Written by Kari Firestone

On the anniversary of the Crash low on March 6, 2009, at 666 for the S&P 500, I want to commemorate that day both for the reverberating trauma it caused, but, more importantly, for what came after.  Honestly, I feel enormous luck and gratitude that our company, Aureus, hung in there, didn’t sell at the bottom, remained an active equity manager these last ten years, and has prospered since.  I remember that day, and so many like it, from that sense of hope when I woke at 5:15 each morning, through the increasing dread as the futures pointed down, and further down, through the meteor-like falling of so many trading sessions, without pause, for many months.  During days such as March 6th, I tried tricks like turning my screens to other views, walking around the block, praying that everything would have jumped up 5% by the time I returned, and coming back to find those same screens entirely covered with bright red numbers.

However, that day marked the low, and we have had the most amazing ten year stretch ever since.  From the low of 666, the S&P has risen 320%; $100 invested at the end of that day would be worth $437 today.  Put another way, the ten year compound rate of return on the S&P 500 has been 15.9%, which is one of the highest return rates over a ten year period that this index has ever attained in my working life, other than looking back from August 2000, right before the dot-com bubble burst and the market tumbled over 45%.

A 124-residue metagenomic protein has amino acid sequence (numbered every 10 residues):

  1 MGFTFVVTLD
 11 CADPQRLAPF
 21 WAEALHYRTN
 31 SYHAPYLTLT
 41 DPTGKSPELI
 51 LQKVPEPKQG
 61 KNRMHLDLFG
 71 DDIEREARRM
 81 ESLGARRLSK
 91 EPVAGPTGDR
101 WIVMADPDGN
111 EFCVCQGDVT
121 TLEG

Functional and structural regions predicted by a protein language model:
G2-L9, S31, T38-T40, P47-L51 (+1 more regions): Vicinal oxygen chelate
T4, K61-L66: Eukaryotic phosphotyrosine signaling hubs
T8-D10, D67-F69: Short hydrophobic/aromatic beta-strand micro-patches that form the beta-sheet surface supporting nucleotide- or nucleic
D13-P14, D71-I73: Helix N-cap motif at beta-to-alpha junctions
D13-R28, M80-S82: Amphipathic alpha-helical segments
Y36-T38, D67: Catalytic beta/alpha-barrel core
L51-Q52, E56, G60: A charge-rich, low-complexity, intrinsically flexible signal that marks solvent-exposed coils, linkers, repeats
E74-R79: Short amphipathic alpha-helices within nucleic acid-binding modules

That, however, was a very different and much less comfortable market. The Nasdaq had already collapsed 20% from the internet bubble, I owned many of those dot-com stocks, and that index was swan diving into the tank. Although the S&P held up longer, it felt precarious that spring and summer of 2000, at over 24 times earnings.

What has been amazing over the past ten years is that the average American, with a small amount of savings, or a 401k plan, has been able to participate in this gain.  While Venture Capital, Private Equity and Real Estate are often considered “sexier” and more “interesting” investments by wealthy individuals and endowments, the US market has offered outstanding returns with a very low cost of entry, daily liquidity and high levels of transparency, unavailable in those other assets.

What happens now?  This market sells for 16 times earnings, which is roughly the long term average over the past twenty five years.  There is a lot to watch over the next few months.  The market could move on to better or worse earnings,  the China trade deal, Brexit terms, and huge IPO launches will all play a part. Up or down.

Today, I am just grateful to have participated in the past decade of the stock market and I sure love looking at the ten year returns.  Let’s toast to the next ten!